Local fish labs to boost Kenya exports

Kenya is set to increase its fish exports thanks to a partnership with the Spanish government to build a Sh1b fish quality lab, insulating the country from long waiting periods for fish quality tests, which are normally done outside the country.
The lab, to be erected on a five-acre  piece of land in Nairobi, but with branches in Kisumu and Mombasa, will be operation  in the next 12-18 months and will have the capacity to serve over 1m metric tonnes of fish per year. Its impact will not only be felt in a reduction in waiting times but also enhance the quality of fish both for export and local consumption.
Production capacity
In August last year, the European Union lifted a ban it had imposed on fish especially from Lake Victoria, citing quality and health standards. The lake produces close to 111,868 tonnes per year, accounting for over 70 per cent of fish produced in the country. Other key sources of fish includes ponds with a capacity of 20,000 tonnes while Indian Ocean and Lake Turkana produce 8,000 and 6,000 tonnes annually, this according to a data by the ministry of Agriculture Livestock and Fisheries.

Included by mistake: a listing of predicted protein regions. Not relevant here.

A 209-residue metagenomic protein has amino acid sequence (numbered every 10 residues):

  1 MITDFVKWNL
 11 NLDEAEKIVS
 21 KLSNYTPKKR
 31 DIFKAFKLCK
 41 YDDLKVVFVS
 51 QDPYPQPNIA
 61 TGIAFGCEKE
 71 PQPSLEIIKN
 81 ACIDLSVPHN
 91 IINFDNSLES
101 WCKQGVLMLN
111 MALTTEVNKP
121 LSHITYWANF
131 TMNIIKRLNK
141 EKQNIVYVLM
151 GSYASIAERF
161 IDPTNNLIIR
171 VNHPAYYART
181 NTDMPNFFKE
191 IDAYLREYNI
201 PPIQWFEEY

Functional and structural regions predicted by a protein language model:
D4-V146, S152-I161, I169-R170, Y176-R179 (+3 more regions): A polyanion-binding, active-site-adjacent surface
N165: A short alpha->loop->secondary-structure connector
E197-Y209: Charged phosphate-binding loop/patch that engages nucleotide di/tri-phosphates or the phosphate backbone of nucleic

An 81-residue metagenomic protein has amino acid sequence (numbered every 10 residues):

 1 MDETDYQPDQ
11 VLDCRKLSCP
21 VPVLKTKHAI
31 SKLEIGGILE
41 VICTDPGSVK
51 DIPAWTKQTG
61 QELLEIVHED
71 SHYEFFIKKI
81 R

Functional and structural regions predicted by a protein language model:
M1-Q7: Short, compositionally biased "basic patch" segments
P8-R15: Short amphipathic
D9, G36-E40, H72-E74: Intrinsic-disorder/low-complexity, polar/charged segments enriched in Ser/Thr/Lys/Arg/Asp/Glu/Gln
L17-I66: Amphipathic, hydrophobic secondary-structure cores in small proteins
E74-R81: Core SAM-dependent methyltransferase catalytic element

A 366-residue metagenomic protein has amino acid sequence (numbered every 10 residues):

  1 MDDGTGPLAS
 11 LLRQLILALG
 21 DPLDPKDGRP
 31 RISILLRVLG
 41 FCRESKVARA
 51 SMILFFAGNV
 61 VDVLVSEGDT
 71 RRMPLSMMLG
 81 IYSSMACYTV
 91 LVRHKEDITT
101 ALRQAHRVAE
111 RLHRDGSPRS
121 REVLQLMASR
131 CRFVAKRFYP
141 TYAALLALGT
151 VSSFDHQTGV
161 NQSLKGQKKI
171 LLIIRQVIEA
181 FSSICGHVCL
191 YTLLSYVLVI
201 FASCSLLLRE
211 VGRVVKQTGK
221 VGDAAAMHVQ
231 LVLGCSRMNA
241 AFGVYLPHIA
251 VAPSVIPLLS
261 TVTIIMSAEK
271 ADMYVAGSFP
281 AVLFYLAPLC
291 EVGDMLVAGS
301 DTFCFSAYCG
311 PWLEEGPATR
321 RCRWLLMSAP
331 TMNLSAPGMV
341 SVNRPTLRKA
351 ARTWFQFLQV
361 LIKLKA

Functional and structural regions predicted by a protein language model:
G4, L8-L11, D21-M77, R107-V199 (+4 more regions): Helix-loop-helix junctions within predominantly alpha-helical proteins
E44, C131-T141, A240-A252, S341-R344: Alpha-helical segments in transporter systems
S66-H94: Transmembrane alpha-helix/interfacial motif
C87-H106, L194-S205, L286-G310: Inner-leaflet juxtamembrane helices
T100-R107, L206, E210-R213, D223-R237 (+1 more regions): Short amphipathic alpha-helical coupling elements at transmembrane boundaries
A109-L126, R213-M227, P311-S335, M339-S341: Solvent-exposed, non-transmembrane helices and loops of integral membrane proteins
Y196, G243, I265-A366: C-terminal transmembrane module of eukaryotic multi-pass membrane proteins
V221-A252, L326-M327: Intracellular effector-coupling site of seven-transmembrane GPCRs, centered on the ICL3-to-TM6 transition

Huge post harvest waste
Kenya produced 193,000 metric tonnes of fish last year with a market value of Sh10b but could not export especially to the high demand market in Europe due to low quality standards. With little access to the export market and a low domestic demand considering decimal 3.7kg fish consumption per person every year in the country, most of fish produced go to waste, hence losses to farmers. The Fisheries Department estimates that at least a third of fish produced per year in the country go to waste
Good prices
The fish quality lab is however expected to increase fish quality testing efficiency, allowing farmers to export more to the now opened rich EU market, earning them double returns.
A kilogram of fillet goes for at least Sh800 in the export market double the amount fish farmers are earning from the low demand domestic market.